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Pomatinus substriatus (Müller, P.W.J., 1806)





POLYPHAGA Emery, 1886

BYRRHOIDEA Latreille, 1804

DRYOPIDAE Billberg, 1820 (1817)

Pomatinus Sturm, 1853

This Western Palaearctic species occurs mostly across southern and central Europe from Portugal to Greece; it extends south into Algeria and Morocco and is known from Lebanon, Syria, Israel and Turkey. The eastern extent of the distribution seems to be Ukraine although it probably also occurs in parts of European Russia and it has been reported from Turkestan, and to the north it reaches the UK, Lithuania and southern Sweden. The species occurs from lowlands to about 2000 m in Europe; it is locally common across much of the south but generally local and rare in the north. In the UK it is widespread though local across Wales and the West Country but otherwise very scarce with records scattered across England north to the Scottish border. Typical UK habitats are lowland streams and rivers, often in shaded areas, where the adults occur among substrate, under stones or on submerged timber or tree roots. On the continent (Serbia) the species predominantly inhabits stretches of rivers with medium and large stones among the substrate. Unlike Dryops, which are mostly riparian, Pomatinus adults are aquatic and use a plastron for breathing, they have been recorded in all months from March until November, they peak in abundance during September and again in April and teneral adults have been found during August and September. Mating seems not to have been observed but females are known to oviposit into submerged decaying logs during the spring. Larvae develop among riparian substrate, often where it is periodically flooded; they feed on damp decaying wood or on plant remains in the soil. Larval development proceeds through the summer and pupation occurs in a subterranean cell near the waterline. The Larva resembles a heavily-sclerotized wireworm; it has a single medial hook on the eighth tergite and paired hook-like urogomphi and deep grooves on the ninth tergite; larvae of Dryops lack these hooks and grooves. Adults can be extracted from aquatic substrate or debris, they often occur in numbers below submerged stones etc. and they sometimes leave the water on warm days. They have been swept in flight and come to light on warm spring and summer evenings.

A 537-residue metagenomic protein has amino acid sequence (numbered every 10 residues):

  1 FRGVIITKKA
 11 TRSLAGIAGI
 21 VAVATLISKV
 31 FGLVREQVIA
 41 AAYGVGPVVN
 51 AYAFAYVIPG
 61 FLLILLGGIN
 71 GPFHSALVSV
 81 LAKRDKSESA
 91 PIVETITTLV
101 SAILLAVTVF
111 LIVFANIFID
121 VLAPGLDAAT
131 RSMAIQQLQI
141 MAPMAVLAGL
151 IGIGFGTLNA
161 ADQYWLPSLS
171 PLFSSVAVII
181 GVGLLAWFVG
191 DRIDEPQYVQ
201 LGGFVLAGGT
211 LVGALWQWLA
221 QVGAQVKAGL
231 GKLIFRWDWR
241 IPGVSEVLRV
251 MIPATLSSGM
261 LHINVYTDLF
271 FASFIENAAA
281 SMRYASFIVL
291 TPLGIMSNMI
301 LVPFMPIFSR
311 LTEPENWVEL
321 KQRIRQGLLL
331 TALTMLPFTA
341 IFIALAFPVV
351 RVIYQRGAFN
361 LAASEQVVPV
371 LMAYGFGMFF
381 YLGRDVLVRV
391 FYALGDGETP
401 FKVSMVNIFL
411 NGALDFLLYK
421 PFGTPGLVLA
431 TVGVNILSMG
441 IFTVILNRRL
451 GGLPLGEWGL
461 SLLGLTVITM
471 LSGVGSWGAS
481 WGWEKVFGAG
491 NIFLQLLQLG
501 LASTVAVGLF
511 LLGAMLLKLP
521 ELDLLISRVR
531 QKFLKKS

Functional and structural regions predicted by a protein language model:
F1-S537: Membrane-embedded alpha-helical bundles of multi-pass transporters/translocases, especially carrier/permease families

Pomatinus substriatus 1l

Pomatinus substriatus 1l

© Lech Borowiec

Pomatinus substriatus 2

Pomatinus substriatus 2

© U.Schmidt

4.2-5.5 mm. Elongate and discontinuous in outline, body dark grey to black, finely punctured and with fine recumbent yellowish pubescence throughout, legs pale with darker femora. Head smoothly convex between large, weakly convex eyes which have tiny scales between the facets. Antennae short and highly modified, as in Dryops, pale orange or yellow but for the dark second segment which is expanded and angled internally. Pronotum transverse, broadest behind the middle, narrowed to projecting anterior angles and sinuate before slightly acute posterior angles, apical margin straight, basal margin straight in front of the scutellum and strongly arched laterally, surface smoothly convex and lacking the lateral furrows seen in Dryops. Elytra slightly dilated from sloping shoulders to a weakly acuminate apical margin, without striae but usually with several weak longitudinal impressions. Legs long and slender with all femora of similar width and tibiae only slightly broadened from the base. Tarsi with five simple segments; the basal segments mostly elongate and the terminal segment very long and gradually broadened to the apex. Claws smooth and without a basal tooth. 

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